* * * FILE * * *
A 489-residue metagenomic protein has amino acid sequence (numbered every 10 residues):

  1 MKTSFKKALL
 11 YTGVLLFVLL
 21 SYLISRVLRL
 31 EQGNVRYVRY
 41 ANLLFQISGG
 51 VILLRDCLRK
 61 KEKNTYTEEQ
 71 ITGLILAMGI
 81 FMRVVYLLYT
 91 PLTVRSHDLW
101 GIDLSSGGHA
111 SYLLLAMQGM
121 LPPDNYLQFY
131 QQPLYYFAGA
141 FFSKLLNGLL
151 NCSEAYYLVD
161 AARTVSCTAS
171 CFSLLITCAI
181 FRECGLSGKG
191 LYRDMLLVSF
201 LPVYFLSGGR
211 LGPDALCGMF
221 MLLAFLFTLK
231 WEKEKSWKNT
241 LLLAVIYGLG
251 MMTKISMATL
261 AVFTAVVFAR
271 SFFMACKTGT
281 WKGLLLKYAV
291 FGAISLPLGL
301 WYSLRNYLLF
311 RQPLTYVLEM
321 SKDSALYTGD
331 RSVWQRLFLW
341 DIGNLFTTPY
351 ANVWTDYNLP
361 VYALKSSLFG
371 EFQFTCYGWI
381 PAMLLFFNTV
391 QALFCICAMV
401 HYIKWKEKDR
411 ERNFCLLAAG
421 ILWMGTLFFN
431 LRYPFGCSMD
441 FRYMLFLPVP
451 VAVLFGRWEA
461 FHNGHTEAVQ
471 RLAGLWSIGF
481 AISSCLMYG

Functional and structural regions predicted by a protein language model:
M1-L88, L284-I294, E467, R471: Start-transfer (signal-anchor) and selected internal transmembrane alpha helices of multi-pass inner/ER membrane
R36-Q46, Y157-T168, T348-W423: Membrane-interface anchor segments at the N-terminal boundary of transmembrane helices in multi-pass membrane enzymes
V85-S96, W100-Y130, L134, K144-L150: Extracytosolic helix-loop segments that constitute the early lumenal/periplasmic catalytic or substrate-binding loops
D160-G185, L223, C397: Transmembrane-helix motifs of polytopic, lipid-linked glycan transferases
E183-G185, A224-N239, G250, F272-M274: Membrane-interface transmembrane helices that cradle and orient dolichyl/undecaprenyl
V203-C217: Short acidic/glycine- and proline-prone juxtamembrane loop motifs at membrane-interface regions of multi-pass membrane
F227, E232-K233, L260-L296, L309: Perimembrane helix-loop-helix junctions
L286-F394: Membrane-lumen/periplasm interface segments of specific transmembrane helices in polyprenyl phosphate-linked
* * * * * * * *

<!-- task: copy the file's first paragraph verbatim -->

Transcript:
A 489-residue metagenomic protein has amino acid sequence (numbered every 10 residues):